Lugo, May 26^^^ 1719. 
C'est avec bien du plaisir Monsieur que J'ay receu Thonneur 
de la votre et J''espere que vous me continuerez Thonneur de 
votre Amitie ; J'y conte beaucoup. A Tegard de la Liste que 
vous me demandez Je vous envoy e par ordre de sa Majeste 
Britannique, et c''est dans la forme que vous la desirez, Je serois 
bien aise que ces Messieurs Jouiront de la bonte du Roy, et Je 
suis bien asseure qu'ils seront toujours Prets a temoigner leur 
zele pour le service du Roy. Je croy que les Poudres et les 
Armes que vous envoyez a Burgos n''arriveront pas de quelque 
tems puisque ils doivent etre charge sur des mulcts : Les trentes 
soldats sont arrives ce matin. Faites moy la Justice d''etre 
bien persuade que, etc. 

[To THE Marquis de Risbourg. Lugo^ May 26, 1719. 

Sir, — It is with much pleasure that I have received the honour of 
your letter, and I hope that you will continue to me the honour of your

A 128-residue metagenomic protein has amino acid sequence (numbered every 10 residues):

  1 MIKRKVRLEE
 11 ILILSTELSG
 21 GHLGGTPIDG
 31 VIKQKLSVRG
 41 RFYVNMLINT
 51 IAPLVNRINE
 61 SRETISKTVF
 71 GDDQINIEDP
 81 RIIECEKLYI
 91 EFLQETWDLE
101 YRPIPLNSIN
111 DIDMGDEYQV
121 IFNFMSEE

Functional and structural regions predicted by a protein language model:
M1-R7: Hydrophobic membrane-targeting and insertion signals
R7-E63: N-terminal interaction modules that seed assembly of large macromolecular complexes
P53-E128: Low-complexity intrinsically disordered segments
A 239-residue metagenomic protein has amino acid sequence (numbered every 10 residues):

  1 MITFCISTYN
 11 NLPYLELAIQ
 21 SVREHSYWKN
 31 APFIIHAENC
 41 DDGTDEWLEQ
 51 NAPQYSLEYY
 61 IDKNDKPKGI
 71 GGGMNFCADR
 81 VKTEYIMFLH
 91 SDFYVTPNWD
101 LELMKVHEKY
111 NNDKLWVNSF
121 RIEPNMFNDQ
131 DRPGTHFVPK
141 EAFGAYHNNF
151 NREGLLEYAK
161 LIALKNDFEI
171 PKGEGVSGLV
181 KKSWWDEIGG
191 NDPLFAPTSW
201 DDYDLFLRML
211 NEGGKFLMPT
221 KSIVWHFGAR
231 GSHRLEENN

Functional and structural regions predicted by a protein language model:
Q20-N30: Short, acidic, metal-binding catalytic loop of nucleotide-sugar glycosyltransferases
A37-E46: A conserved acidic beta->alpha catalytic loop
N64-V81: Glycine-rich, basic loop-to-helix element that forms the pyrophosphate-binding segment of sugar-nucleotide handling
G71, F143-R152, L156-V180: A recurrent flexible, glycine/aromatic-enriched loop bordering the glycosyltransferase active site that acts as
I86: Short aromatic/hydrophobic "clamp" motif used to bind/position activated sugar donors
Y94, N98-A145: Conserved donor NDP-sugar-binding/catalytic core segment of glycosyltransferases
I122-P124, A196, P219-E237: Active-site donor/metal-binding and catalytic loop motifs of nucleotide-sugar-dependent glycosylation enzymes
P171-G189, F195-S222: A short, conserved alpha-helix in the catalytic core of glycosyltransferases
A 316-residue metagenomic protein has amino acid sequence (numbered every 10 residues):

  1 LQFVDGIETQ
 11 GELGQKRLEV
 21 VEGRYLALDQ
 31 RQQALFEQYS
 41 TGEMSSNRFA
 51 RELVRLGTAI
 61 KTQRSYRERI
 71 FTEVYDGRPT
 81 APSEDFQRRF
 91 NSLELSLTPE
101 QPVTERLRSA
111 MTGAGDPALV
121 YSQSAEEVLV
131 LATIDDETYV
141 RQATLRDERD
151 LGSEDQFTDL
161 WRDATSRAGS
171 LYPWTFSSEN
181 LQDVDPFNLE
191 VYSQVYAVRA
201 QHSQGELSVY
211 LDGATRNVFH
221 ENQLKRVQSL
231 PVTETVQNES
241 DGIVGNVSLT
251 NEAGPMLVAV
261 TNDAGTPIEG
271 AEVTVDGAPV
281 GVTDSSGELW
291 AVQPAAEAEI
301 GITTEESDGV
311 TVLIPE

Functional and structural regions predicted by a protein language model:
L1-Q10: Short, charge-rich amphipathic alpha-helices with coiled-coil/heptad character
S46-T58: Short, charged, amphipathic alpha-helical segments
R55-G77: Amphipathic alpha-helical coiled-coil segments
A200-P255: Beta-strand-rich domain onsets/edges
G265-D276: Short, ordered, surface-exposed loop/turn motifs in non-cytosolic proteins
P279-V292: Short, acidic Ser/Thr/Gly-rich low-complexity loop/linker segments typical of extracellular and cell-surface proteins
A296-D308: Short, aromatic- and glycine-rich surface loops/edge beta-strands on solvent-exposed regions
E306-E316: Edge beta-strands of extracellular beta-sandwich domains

friendship. I value it greatly. 

As to the list which you ask, I send it to you by order of His Britannic 


Majesty, and it is in the form which you wish. I shall be very glad that 
these gentlemen should enjoy the King's bounty, and I am well assured 
that they will always be ready to testify their zeal for the King's service. 

I suppose that the powder and arms which you are sending to Burgos 
will not arrive for some time, since they must be loaded on mules. The 
thirty soldiers arrived this morning. 

Do me the justice to rest assured, etc.] 


Lugo, May 26, 1719. 

I HAVE receiv''d your's of the .23d, and send the Marquis the 
King's receipt for the money he had given his Majesty. 

I send the Marquis also the list he desired, which I have 
signed by the King'*s order. I am sorry the Gentleman you have 
to do with continues his ill uneasy humour, but business with 
him will soon be at an end, and I shall have the satisfaction of 
seeing you here. The thirty men came hither yesterday. I